We also know the radius of the wheels. Entering the values for \(a_t\) and \(r\) into \(α=\frac{a_t}{r}\), we get

\(α=\frac{a_t}{r}=\frac{7.14m/s^2}{0.320 m}=22.3rad/s^2\).

**Discussion**

Units of radians are dimensionless and appear in any relationship between angular and linear quantities.

So far, we have defined three rotational quantities— \(θ, ω,\) and \(α\). These quantities are analogous to the translational quantities \(x, v,\) and \(a\). Table \(\PageIndex{2}\) displays rotational quantities, the analogous translational quantities, and the relationships between them.

Rotational |
Translational |
Relationship |
---|---|---|

\(θ\) | \(x\) | \(θ=\frac{x}{r}\) |

\(ω\) | \(v\) | \(ω=\frac{v}{r}\) |

\(α\) | \(a\) | \(α=\frac{a_t}{r}\) |

MAKING CONNECTIONS: TAKE-HOME EXPERIMENT

Sit down with your feet on the ground on a chair that rotates. Lift one of your legs such that it is unbent (straightened out). Using the other leg, begin to rotate yourself by pushing on the ground. Stop using your leg to push the ground but allow the chair to rotate. From the origin where you began, sketch the angle, angular velocity, and angular acceleration of your leg as a function of time in the form of three separate graphs. Estimate the magnitudes of these quantities.

Exercise \(\PageIndex{2}\)

Angular acceleration is a vector, having both magnitude and direction. How do we denote its magnitude and direction? Illustrate with an example.

**Answer**-
The magnitude of angular acceleration is \(α\) and its most common units are \(rad/s^2\). The direction of angular acceleration along a fixed axis is denoted by a + or a – sign, just as the direction of linear acceleration in one dimension is denoted by a + or a – sign. For example, consider a gymnast doing a forward flip. Her angular momentum would be parallel to the mat and to her left. The magnitude of her angular acceleration would be proportional to her angular velocity (spin rate) and her moment of inertia about her spin axis.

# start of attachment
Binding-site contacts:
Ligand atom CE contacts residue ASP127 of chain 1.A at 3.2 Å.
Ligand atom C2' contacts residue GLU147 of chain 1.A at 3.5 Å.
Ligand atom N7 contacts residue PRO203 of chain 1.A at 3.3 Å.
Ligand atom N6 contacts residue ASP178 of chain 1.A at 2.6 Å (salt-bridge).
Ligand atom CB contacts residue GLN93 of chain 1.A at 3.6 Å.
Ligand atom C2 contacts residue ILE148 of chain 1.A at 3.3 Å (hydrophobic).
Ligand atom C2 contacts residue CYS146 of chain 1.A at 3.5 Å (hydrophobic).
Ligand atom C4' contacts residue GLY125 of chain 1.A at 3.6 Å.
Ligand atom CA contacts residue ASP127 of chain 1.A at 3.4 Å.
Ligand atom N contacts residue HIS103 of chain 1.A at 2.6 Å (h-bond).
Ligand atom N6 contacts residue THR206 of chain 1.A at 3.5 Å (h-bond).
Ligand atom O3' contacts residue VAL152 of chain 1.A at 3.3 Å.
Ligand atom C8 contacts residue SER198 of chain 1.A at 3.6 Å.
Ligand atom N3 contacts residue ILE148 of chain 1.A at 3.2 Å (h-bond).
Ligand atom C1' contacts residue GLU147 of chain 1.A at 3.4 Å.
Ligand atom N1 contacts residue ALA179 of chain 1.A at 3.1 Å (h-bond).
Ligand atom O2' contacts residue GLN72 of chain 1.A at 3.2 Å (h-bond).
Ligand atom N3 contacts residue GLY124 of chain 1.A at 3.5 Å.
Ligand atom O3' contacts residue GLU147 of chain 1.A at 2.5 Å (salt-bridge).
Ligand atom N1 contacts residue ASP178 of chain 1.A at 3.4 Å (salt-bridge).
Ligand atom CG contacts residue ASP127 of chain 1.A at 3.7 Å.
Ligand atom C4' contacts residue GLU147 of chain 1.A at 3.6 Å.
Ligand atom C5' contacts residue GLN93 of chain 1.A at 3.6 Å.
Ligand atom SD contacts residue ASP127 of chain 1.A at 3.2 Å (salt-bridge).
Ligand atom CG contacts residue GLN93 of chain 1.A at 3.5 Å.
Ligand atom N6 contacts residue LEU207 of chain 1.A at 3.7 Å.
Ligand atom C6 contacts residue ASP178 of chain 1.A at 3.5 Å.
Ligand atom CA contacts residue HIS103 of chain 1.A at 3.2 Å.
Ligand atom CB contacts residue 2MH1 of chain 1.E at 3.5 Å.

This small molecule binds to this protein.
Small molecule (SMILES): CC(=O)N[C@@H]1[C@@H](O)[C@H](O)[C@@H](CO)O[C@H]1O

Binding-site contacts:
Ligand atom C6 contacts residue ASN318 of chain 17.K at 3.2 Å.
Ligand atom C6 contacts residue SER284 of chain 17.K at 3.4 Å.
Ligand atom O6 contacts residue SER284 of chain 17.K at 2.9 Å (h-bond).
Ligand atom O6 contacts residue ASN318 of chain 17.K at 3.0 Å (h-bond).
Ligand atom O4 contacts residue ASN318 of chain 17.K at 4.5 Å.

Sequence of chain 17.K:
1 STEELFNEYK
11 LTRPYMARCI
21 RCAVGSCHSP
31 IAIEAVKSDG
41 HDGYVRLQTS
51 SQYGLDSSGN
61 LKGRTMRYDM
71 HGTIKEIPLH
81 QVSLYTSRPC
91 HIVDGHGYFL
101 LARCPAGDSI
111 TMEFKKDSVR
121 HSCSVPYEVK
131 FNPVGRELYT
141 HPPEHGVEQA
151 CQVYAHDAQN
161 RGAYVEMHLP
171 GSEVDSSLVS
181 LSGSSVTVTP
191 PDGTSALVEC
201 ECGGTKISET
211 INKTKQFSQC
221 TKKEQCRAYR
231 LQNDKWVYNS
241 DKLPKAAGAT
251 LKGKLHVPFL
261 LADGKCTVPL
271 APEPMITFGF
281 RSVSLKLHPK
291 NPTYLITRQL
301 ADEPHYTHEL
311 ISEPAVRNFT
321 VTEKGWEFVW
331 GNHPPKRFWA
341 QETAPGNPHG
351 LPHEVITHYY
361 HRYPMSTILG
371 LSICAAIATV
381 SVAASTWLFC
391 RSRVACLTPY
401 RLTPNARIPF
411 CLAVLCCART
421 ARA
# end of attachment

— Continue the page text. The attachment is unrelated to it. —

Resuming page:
PHET EXPLORATIONS: LADYBUG REVOLUTION

Join the Ladybug Revolution in an exploration of rotational motion. Rotate the merry-go-round to change its angle, or choose a constant angular velocity or angular acceleration. Explore how circular motion relates to the bug's x,y position, velocity, and acceleration using vectors or graphs.

## Summary

- Uniform circular motion is the motion with a constant angular velocity \(ω=\frac{Δθ}{Δt}\).
- In non-uniform circular motion, the velocity changes with time and the rate of change of angular velocity (i.e. angular acceleration) is \(α=\frac{Δω}{Δt}\).
- Linear or tangential acceleration refers to changes in the magnitude of velocity but not its direction, given as \(a_t=\frac{Δv}{Δt}\).
- For circular motion, note that \(v=rω\), so that
\(a_t=\frac{Δ(rω)}{Δt}\).

- The radius r is constant for circular motion, and so \(Δ(rω)=rΔω\). Thus,
\(a_t=r\frac{Δω}{Δt}\).

- By definition, \(Δω/Δt=α\). Thus,
\(a_t=rα\)

or

\(α=\frac{a_t}{r}\).

### Glossary

**angular acceleration**- the rate of change of angular velocity with time

**change in angular velocity**- the difference between final and initial values of angular velocity

**tangential acceleration**- the acceleration in a direction tangent to the circle at the point of interest in circular motion

## Contributors and Attributions

Paul Peter Urone (Professor Emeritus at California State University, Sacramento) and Roger Hinrichs (State University of New York, College at Oswego) with Contributing Authors: Kim Dirks (University of Auckland) and Manjula Sharma (University of Sydney). This work is licensed by OpenStax University Physics under a Creative Commons Attribution License (by 4.0).